The movie opens Friday in theatrical and VOD release. Here is an interview I did with lead player Ethan Hawke, and here is another Q&A I conducted with director Ti West -- both for Cowboys & Indians Magazine.

Saturday, October 15, 2016

There are bad movies, and then there are worse movies, and then there is... Max Steel

"That loud, dull thud you may have heard emanating from megaplexes Friday signaled the theatrical dump of Max Steel, a ponderous and preposterous sci-fi action-adventure that obviously was intended by folks aflame with misguided optimism as the curtain-raiser for a superhero franchise. Inspired, for want of a better term, by a Mattel action figure and its TV cartoon show spinoffs, this drearily lame time-waster plays like the origin story for a comic-book series about a teen who wields energy waves as an offensive weapon, and a techno-organic extraterrestrial that serves as his sidekick. Or something like that. Suffice it to say that if Nick Fury ever sized up these guys as potential Avengers, he wouldn’t even bother to draft them for the farm team."

You can read the rest of my Variety review of this misbegotten movie here.

Sunday, October 09, 2016

Shin Godzilla: The Batman Begins of Zilla Thrillers

"The Original Gangsta Lizard gets a largely satisfying reboot in Shin Godzilla, a surprisingly clever monster mash best described as the Batman Begins of Zilla Thrillers. Co-directors Hideaki Anno (the cult-fave Evangelion franchise) and Shinji Higuchi (Attack on Titan), working from Anno’s genre-respectful yet realpolitik-savvy screenplay, draw basic elements from Ishiro Honda’s original 1954 Gojira and its many follow-ups — to the point of including a wink-wink, nudge-nudge reference to Goro Naki, a character who loomed large in two sequels — but update the familiar kaiju mythos to a 21st-century world where the sudden appearance of an immense, fire-breathing reptile in Japan can generate all sorts of inter-agency political wrangling, revive terribly unpleasant memories of the country’s militaristic past, and really, really wreak havoc on the value of the yen in global monetary markets.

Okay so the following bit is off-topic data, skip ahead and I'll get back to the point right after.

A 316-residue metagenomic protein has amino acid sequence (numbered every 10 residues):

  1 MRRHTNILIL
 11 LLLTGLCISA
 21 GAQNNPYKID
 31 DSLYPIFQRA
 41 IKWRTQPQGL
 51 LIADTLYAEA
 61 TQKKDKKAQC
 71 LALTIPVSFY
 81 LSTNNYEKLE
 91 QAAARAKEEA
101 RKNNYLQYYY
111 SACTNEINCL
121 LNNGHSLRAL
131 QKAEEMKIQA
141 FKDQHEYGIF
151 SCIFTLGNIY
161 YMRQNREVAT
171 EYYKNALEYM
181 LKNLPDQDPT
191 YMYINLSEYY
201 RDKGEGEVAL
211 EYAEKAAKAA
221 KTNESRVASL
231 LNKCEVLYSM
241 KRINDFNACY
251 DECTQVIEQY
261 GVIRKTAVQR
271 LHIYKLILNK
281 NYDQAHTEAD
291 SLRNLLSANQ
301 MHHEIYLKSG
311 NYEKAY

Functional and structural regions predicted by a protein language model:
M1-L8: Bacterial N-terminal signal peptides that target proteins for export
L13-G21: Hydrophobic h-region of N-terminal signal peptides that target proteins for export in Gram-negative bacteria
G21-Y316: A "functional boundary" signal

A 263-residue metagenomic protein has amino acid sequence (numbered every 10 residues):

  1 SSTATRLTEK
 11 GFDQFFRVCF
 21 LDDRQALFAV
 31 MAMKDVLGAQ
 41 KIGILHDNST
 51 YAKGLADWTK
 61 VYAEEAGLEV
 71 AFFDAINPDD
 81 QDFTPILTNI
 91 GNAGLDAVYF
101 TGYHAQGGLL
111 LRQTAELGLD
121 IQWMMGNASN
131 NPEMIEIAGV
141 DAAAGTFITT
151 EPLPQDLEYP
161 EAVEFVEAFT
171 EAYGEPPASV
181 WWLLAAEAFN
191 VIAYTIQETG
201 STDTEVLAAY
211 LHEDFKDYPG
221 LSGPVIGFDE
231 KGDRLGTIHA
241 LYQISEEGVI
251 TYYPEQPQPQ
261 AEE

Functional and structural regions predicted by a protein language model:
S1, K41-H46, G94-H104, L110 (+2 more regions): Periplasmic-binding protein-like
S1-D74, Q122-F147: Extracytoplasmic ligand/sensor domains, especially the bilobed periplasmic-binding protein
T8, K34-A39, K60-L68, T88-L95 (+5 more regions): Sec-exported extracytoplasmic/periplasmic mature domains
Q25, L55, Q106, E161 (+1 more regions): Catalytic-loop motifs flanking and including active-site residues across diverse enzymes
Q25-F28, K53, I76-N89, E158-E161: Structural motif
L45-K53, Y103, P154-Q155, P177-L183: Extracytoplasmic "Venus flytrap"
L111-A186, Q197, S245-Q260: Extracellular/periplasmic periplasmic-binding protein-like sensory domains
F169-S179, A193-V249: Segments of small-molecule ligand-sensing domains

"In short, Anno and Ishihara operate according to a classic sci-fi game plan: This couldn’t happen. But if it did happen, this probably is what would happen."

You can read the rest of my Variety review of Shin Godzilla — which Funimation Films will release Tuesday, Oct. 11, in theaters throughout North America here. And you can read my 2014 tribute to Big G here.

Phantasm: Ravager: A grand finale for the franchise?